• Code Modernization: Only call libxml_disable_entity_loader() in PHP < 8 – #50898

Help/About

  • Add Site Health Status dashboard widget to the Help → Content tab – #51745

Internationalization

  • Remove HTML tags from translatable strings on WordPress Updates screen – #51742

Media

  • Avoid fatal error in wp_prepare_attachment_for_js()#51791
  • Allow users to switch from media grid to list mode in media library – #51396
  • Adjust box-sizing for audio players – #51685
  • Adjusts alignment of file name text in browser uploader – #41648
  • Improve count in Media Library pagination – #39968

Multisite

  • More consistency for clean_dirsize_cache()#19879

Permalinks

Plugins

  • Make sure the HTML ID attributes for plugin checkboxes are unique – #51256

Upgrade/Install

  • Account for the automatic_updater_disabled filterFilter Filters are one of the two types of Hooks https://codex.wordpress.org/Plugin_API/Hooks. They provide a way for functions to modify data of other functions. They are the counterpart to Actions. Unlike Actions, filters are meant to work in an isolated manner, and should never have side effects such as affecting global variables and output. in core auto-update settings UIUI User interface#51742
  • Better UI for auto-update settings on update screen – #51742
  • Enable all core autoupdates for new installs – #51743

Widgets

  • Do not use wrapping container in the adminadmin (and super admin) – #19709

Props

Thanks to everyone who contributed to WordPress Core last week:

@audrasjb (8), @SergeyBiryukov (8), @dd32 (5), @sabernhardt (5), @helen (4), @hellofromTonya (4), @TimothyBlynJacobs (4), @desrosj (4), @johannadevos (4), @ryelle (3), @kjellr (3), @poena (3), @dlh (3), @bridgetwillard (2), @beafialho (2), @pbiron (2), @melchoyce (2), @justinahinon (2), @noisysocks (2), @afercia (2), @azaozz (2), @karmatosed (2), @alexstine (2), @mista-flo (2), @onemaggie (2), @nacin (2), @peterwilsoncc (2), @isabel_brison (2), @ocean90 (2), @mukesh27 (2), @rogerlos (1), @kburgoine (1), @archduck (1), @dossy (1), @mopsyd (1), @Mte90 (1), @dshanske (1), @whyisjake (1), @subscriptiongroup (1), @andystitt829 (1), @thefarlilacfield (1), @jfoulquier (1), @fabifott (1), @joedolson (1), @NathanAtmoz (1), @HoaSi (1), @l3rady (1), @ravipatel (1), @samful (1), @Viper007Bond (1), @OptimizingMatters (1), @lpointet (1), @tzafrir (1), @pishmishy (1), @nlpro (1), @donmhico (1), @Denis-de-Bernardy (1), @Ipstenu (1), @bph (1), @joostdevalk (1), @andraganescu (1), @justlevine (1), @roikles (1), @krupajnanda (1), @mikeschroder (1), @MadtownLems (1), @stulab (1), @aaroncampbell (1), @lucagrandicelli (1), @ayeshrajans (1), @Pillai (1), @useStrict (1), @flymike (1), @ReneHermi (1), @ankitmaru (1), @gziolo (1), @gaambo (1), @david.binda (1), @rebasaurus (1), @williampatton (1), @zodiac1978 (1), @TheGP (1), @swissspidy (1), @thib3113 (1), @hellofromtonya (1), @jrf (1), @johnbillion (1), @Toro_Unit (1), @karthikbhatb (1), @hareesh-pillai (1), @kishanjasani (1), @SaeedFard (1), @dilipbheda (1), @ComputerGuru (1), @luminuu (1), @markoheijnen (1), @Senning (1), @afragen (1), @donsony (1), @jamescollins (1), @davidbaumwald (1), @leogermani (1), @aristath (1), @Hareesh (1), @ben.meredith@gmail.com (1), @jorgefilipecosta (1), @jffng (1), @marybaum (1), @hedgefield (1), @fierevere (1), @markparnell (1), @pbearne (1), @ovenall (1) and @jeffpaul (1).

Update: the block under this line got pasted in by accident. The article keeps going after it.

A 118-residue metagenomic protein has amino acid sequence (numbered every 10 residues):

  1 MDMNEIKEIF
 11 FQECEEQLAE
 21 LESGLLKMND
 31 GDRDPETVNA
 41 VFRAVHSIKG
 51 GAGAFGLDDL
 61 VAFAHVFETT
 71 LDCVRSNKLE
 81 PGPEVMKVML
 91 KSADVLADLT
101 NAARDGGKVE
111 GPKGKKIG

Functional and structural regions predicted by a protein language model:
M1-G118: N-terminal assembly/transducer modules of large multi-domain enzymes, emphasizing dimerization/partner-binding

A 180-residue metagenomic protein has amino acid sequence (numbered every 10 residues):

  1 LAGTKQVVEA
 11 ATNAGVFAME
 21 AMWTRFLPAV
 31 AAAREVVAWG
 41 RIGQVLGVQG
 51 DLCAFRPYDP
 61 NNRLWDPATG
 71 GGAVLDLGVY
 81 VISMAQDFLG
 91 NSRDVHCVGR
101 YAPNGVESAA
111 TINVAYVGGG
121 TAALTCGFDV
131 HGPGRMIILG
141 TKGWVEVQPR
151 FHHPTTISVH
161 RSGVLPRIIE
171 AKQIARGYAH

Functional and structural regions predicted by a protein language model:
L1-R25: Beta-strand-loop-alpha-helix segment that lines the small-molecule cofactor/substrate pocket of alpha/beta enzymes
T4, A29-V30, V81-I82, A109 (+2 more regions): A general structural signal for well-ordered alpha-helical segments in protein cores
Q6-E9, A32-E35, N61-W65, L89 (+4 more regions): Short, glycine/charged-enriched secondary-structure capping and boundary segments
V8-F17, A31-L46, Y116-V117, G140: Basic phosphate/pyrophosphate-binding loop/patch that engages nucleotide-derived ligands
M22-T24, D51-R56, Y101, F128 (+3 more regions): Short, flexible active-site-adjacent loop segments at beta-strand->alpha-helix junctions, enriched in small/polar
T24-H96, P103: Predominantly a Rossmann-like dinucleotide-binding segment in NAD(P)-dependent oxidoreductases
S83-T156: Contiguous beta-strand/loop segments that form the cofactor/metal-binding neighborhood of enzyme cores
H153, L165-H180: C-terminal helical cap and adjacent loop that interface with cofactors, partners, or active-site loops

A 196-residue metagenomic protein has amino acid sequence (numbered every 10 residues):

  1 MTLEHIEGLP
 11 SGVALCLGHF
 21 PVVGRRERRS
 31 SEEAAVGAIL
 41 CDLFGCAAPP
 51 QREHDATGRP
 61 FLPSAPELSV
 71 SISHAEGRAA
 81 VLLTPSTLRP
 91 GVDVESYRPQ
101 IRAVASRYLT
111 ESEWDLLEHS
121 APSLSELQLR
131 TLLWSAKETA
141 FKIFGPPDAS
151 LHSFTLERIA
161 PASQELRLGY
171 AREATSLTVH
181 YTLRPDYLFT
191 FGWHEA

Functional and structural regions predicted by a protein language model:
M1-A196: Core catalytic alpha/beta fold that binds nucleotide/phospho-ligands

Core committers: @sergeybiryukov (17), @helen (8), @noisysocks (4), @timothyblynjacobs (4), @antpb (4), @desrosj (3), @johnbillion (3), @peterwilsoncc (2), @whyisjake (1) and @azaozz (1).

#core-editor, #week-in-core

Dev Chat Summary: November 11 2020

Hello! Here’s what happened in the coreCore Core is the set of software required to run WordPress. The Core Development Team builds WordPress. dev chat on November 11, 2020 at 0500 UTC and November 11, 2020 at 2000 UTC, following this agenda.

05:00 UTC core dev chat

@peterwilsoncc facilitated the meeting and @mikeschroder took notes. Find the full Slack archive here.